I'm working on my Wacom/Photoshop brush techniques. Well, that's a flattering way of saying I'm trying to teach myself how to use different brushes in Photoshop. It's quite amazing how flexible they are. I've spent years working with Photoshop, strictly for photos, never seriously looking to use it for original art. I'm working towards a full freehand drawing, but my brush control has a long way to go first.
To date, I've been using photos and doing line tracings of them and then "painting" them in. It's a great way of expanding a brush skills. I'm working on a photo of Osgood Hall and Toronto City Hall I took a few weeks ago. Here's the first pass:
I'm trying for a water colour effect again. That's something I was never any good at - real water colours. I'm too impatient, which is a weird confession considering I'll spend hours tinkering with a picture in Photoshop or drawing on paper. Here's the second draft, without the blue sky. I turned the layer off on this draft until I fill in some of the building along the top. I'm actually quite pleased with the way the sky worked out though.
And I'm using layers to add leaves as I go along. Not too sure about the sign, need to go erase that and try it again. That was my first attempt and yea, it looks wonky. So does the tree and bench for that matter. The tree needs more definition and the bench ... it has to go. It looks like a drunken carpenter built it. But the leaves worked spectacularily well. Building them up in layers and then using a light hand on blending seems to be the best method. I turned the undercoat off in this image as well. I'm playing with a couple colours behind the leaves to give it a fuller look. You'll see that in the next edition. I stopped for a bit because I realised I need to expand my brush selection. I kept relying on the same 4 brushes and that just won't do.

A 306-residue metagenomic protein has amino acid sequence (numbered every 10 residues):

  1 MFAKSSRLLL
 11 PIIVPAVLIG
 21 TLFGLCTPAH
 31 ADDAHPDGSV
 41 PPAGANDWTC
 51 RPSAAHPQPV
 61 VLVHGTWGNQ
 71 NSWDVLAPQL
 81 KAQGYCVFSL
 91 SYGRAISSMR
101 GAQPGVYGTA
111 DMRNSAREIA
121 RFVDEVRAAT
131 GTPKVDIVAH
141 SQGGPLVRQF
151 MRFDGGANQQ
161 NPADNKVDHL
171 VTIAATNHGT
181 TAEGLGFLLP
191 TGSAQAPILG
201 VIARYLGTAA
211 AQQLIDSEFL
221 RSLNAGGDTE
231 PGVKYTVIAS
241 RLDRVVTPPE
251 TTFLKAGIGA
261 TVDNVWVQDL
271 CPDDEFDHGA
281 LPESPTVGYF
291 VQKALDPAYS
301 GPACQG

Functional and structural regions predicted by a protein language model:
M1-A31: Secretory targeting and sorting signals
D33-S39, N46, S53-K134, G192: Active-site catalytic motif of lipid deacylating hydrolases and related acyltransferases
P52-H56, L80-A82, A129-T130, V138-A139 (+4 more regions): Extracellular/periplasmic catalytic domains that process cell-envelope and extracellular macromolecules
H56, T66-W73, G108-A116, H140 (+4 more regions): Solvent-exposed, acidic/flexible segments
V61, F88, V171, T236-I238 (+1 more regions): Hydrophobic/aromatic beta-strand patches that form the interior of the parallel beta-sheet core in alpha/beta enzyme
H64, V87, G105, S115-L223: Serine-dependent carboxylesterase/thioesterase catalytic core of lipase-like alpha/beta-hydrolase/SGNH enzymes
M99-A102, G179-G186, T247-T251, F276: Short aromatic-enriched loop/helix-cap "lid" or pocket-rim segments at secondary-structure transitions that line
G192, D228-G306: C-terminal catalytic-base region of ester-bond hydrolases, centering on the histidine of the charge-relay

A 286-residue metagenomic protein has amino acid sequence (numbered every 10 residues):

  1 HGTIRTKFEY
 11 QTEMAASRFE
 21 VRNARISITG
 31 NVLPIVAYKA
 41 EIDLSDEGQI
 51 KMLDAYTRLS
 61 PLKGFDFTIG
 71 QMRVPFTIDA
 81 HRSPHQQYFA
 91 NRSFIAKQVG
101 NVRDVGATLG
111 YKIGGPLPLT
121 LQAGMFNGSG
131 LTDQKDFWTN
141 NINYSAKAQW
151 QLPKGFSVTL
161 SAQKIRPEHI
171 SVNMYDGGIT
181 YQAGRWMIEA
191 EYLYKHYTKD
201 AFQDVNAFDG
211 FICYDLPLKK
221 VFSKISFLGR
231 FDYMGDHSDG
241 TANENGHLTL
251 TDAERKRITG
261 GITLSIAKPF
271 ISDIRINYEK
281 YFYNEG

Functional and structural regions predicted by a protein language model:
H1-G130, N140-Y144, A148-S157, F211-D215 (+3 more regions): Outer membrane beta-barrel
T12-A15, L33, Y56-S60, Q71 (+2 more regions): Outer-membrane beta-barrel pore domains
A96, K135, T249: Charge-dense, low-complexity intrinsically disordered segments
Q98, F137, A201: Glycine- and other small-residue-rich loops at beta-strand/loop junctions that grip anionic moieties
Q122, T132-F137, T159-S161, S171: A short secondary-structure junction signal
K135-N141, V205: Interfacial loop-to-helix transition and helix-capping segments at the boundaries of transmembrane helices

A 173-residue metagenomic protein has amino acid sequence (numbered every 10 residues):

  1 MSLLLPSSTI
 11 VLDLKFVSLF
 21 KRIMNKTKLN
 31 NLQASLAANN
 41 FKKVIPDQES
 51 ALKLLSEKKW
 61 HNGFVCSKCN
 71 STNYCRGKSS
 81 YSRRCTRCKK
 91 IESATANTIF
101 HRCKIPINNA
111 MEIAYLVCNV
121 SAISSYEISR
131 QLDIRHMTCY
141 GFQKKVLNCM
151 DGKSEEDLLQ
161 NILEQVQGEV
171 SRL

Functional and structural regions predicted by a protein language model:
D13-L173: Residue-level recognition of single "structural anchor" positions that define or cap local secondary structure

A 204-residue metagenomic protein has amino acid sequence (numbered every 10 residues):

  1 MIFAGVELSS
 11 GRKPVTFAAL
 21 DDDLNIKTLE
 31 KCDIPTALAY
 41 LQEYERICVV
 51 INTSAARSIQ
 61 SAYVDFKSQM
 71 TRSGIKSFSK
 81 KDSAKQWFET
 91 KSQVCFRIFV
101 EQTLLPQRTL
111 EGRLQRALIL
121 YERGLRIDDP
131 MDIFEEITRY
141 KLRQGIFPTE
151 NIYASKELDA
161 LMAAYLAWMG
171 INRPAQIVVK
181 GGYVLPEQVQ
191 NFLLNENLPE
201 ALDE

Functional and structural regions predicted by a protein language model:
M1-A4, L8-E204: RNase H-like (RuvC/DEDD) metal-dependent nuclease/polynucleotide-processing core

Last night I was a bit bored and decided to experiment with some pencil style brushes I downloaded. I spent a rather happy evening adjusting them to a variety of softnesses with erodible points. I think some of the new mixer brushes I've set up might be just what's needed in the above pictures. To experiment with the brushes, I pulled out a pencil drawing I did years ago and decided to give it a go. Yea, I cheated again, I did a rough trace of the outline of my original work and then went free hand the rest of the way. I haven't gotten the feathers quite right, it will take a lot of practice. They are a lot easier with pencil and paper.
The eye worked out better than I'd hoped. It needs a bit more darkness to give it the liquid look. He does look a little rough around the feathers. I need to go back and use more layers for each series of feathers and shadings. I think I also need a harder pencil - maybe a 2H rather than the softer style, so the details pop. I'll hammer at it this weekend. Very busy this week and might not have time to play around with it. Oh and it's a Beswick wren, if you're curious.